A new, international survey of 100 CIOs has good news for cloud companies — especially Microsoft — and, predictably, bad news for hardware vendors as the trend toward cloud computing continues to swell.
According to Morgan Stanley’s 2016 CIO Survey, Microsoft’s Azure will edge out Amazon Web Services by 2019 for both Infrastructure as a Service (IaaS) and Platform as a Service (PaaS) use among 100 executives surveyed. Roughly 31 percent of the CIOs will be using Azure for IaaS, versus roughly 30 percent using AWS. Today, about 21 percent are using AWS and 12 percent are using Azure. While nearly 55 percent of the surveyed CIOs said they’re using no public-cloud IaaS today, that number will drop to less than 10 percent by the end of 2019.
Infrastructure as a Service consists of the underlying servers, storage and networks necessary for cloud computing. Platform as a Service consists of the higher-level tools and services needed to create and deploy cloud applications.
According to the survey, Azure is already leading AWS in PaaS, used by about 18 percent of the respondents, versus AWS’s 16 percent. Azure’s lead will grow slightly by 2019, growing 9.8 percent versus 6.4 percent.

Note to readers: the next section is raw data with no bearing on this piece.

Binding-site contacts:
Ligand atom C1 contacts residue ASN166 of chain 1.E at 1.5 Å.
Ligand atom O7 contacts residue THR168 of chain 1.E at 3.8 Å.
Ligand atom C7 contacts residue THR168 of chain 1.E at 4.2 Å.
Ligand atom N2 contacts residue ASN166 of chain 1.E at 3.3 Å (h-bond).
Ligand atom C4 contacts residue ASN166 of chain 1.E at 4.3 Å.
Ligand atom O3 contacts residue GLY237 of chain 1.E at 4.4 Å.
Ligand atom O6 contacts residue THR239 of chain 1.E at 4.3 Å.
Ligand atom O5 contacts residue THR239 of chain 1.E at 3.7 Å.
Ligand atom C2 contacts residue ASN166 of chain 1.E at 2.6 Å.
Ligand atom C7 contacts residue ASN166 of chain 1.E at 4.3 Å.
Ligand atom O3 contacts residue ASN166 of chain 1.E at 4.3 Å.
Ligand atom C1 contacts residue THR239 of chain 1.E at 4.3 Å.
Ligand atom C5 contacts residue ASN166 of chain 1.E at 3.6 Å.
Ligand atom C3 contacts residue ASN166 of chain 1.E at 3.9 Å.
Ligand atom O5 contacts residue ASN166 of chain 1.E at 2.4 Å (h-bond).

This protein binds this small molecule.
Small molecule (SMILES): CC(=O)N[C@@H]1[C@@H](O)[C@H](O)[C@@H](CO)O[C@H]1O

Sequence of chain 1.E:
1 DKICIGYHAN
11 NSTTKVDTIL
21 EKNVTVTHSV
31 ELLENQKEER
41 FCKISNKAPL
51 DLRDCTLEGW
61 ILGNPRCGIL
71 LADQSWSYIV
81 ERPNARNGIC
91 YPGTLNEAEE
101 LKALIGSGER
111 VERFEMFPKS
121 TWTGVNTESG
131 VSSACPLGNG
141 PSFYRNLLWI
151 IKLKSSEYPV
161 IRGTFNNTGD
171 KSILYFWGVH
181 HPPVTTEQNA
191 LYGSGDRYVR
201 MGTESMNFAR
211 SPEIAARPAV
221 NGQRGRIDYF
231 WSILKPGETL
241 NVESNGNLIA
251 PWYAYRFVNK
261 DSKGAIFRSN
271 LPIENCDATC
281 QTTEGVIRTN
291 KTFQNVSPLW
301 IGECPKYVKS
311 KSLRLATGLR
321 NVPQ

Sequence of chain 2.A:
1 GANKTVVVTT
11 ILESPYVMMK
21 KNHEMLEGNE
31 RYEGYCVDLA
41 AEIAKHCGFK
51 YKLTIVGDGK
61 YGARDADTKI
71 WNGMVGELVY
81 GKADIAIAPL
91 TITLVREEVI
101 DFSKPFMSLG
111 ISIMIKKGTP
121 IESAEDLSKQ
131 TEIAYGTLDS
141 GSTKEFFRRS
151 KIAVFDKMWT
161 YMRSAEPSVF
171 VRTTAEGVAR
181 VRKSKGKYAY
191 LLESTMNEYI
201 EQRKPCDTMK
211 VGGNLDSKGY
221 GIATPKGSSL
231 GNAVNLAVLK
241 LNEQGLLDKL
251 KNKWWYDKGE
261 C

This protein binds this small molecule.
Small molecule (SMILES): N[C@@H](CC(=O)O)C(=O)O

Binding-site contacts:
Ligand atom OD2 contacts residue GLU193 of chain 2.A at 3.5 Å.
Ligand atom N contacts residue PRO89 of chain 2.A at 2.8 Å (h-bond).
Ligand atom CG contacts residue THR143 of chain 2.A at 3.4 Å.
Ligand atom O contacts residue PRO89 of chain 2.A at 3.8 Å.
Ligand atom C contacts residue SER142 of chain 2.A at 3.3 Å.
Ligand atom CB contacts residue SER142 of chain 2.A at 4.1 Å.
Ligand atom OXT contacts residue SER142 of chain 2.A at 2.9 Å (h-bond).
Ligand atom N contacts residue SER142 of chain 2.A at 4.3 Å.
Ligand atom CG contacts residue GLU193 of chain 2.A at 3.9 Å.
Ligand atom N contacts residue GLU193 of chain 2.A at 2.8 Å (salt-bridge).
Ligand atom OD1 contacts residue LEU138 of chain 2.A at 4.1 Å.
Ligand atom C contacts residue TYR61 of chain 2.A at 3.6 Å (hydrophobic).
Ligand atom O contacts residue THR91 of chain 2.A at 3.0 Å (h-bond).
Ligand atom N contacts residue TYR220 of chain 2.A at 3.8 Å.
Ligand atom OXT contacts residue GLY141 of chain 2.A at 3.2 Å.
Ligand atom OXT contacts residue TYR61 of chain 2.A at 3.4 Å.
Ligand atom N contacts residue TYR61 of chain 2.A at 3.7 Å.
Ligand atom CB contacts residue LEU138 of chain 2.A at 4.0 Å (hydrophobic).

The outlook for Software as a Service (SaaS) spending is strong, with 95 percent of the 100 respondents predicting it will be flat or will increase, up from 90 percent last year. Marketing applications will be the big winners, likely benefiting Adobe, HubSpot and Salesforce.
Nearly one-third of all applications — 30 percent — will be migrated to the public cloud by the end 2017, up from 14 percent today, the survey said. On-premises apps will decline to 58 percent, from 71 percent today.
Predictably, hardware vendors, including conventional and flash storage makers, will continue to suffer as their market is eaten by the cloud. Hardware spending growth is down this year to 3.2 percent, from 3.4 percent last year. The biggest players — Hewlett Packard Enterprise and NetApp — face the largest threats, the study said. But IBM may be protected by its investments in cloud computing, including the rapid uptake of its Watson cognitive-computing offering, at one year old already in use by 5 percent of surveyed CIOs and slated for use by another 15 percent.
Oracle, EMC, Dell, VMWare and Cisco, in that order, all face declines in their share of the next three years’ IT budgets, ranging from -17 percent to -9 percent.
Analytics and business intelligence, security and cloud projects were reported as the least likely to be cut, while those dealing with storage hardware, flash storage and networking were among the first that could be axed.
The survey, completed pre-Brexit by 75 CIOs based in the U.S. and by 25 in Europe, isn’t available to the public.